And it wasn’t because of COVID-19 vaccination, as the vaccine wasn’t available when most of the women were recruited, and of the 79 who were recruited during vaccine availability, only two received a COVID-19 vaccine during the study (and both had normal ovulation).
Employment Changes, Caring Responsibilities, and Worry Likely Causes
The information from the diaries was more revealing. Several diary components were far more common during the pandemic, including negative mood (feeling depressed or anxious, sleep problems, and outside stresses), self-worth, interest in sex, energy level, and appetite. All were significantly different between the two cohorts (P < .001) and between those with and without ovulatory disturbances.
“So menstrual cycle lengths and long cycles didn’t differ, but there was a much higher prevalence of silent or subclinical ovulatory disturbances, and these were related to the increased stresses that women recorded in their diaries. This means that the estrogen levels were pretty close to normal but the progesterone levels were remarkably decreased,” Prior said.
Interestingly, reported menstrual cramps were also significantly more common during the pandemic and associated with ovulatory disruption.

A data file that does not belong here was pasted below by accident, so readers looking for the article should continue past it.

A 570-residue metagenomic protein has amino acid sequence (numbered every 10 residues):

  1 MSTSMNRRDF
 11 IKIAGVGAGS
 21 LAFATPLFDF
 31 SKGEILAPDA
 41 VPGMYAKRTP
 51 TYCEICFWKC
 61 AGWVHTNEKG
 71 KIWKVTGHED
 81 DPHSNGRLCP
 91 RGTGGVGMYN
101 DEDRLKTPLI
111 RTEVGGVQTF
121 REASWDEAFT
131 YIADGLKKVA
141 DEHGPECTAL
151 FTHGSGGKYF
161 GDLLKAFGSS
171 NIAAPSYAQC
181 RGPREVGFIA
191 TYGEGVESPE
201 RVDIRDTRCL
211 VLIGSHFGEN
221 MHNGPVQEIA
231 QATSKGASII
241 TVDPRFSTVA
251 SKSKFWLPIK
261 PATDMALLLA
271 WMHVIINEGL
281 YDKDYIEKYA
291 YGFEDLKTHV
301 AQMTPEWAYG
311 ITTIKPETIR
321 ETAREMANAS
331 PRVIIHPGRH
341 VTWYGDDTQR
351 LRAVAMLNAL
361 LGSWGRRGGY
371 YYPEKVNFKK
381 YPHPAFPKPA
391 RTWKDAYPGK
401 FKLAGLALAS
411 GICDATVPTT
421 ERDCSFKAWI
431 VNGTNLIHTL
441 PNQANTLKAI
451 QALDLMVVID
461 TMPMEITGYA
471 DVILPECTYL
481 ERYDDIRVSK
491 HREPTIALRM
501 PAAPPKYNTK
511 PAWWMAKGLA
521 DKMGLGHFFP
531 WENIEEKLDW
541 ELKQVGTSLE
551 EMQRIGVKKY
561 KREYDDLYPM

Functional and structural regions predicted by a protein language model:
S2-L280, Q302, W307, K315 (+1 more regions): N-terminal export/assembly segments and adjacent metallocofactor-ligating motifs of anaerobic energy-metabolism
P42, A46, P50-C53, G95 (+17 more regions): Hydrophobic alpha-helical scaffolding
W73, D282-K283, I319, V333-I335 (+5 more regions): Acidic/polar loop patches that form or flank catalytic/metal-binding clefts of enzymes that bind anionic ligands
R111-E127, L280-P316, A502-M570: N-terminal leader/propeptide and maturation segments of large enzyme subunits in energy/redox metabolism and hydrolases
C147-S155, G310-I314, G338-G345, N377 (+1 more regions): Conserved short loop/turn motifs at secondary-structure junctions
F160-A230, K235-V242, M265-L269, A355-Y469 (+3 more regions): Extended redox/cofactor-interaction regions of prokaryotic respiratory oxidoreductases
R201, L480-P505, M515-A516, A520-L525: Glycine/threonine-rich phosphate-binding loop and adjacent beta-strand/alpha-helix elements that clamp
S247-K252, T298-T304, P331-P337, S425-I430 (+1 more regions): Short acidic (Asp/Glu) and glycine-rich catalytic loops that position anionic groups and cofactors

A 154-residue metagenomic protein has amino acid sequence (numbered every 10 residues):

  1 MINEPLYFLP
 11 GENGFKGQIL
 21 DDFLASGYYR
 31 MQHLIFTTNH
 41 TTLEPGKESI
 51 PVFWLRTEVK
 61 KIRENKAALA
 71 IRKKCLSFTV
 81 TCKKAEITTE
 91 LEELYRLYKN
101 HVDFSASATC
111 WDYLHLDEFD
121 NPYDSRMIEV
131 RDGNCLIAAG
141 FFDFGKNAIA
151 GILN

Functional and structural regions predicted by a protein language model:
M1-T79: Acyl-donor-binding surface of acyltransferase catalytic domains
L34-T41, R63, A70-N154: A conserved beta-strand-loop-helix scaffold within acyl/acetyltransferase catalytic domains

“That is a new observation because previously we’ve always thought that you needed to ovulate in order to even have cramps,” she commented.
Asked whether COVID-19 itself might have played a role, Prior said no woman in the study tested positive for the virus or had long COVID.
“As far as I’m aware, it was the changes in employment…and caring for elders and worry about illness in somebody you loved that was related,” she said.
Asked what she thinks the result would be if the study were conducted now, she said: “I don’t know. We’re still in a stressful time with inflation and not complete recovery, so probably the issue is still very present.”
Prior and Neal-Perry have reported no relevant financial relationships.
ENDO 2022. Presented June 12, 2022.
Miriam E. Tucker is a freelance journalist based in the Washington, DC, area. She is a regular contributor to Medscape, with other work appearing in The Washington Post, NPR’s Shots blog, and Diabetes Forecast magazine. She is on Twitter: @MiriamETucker.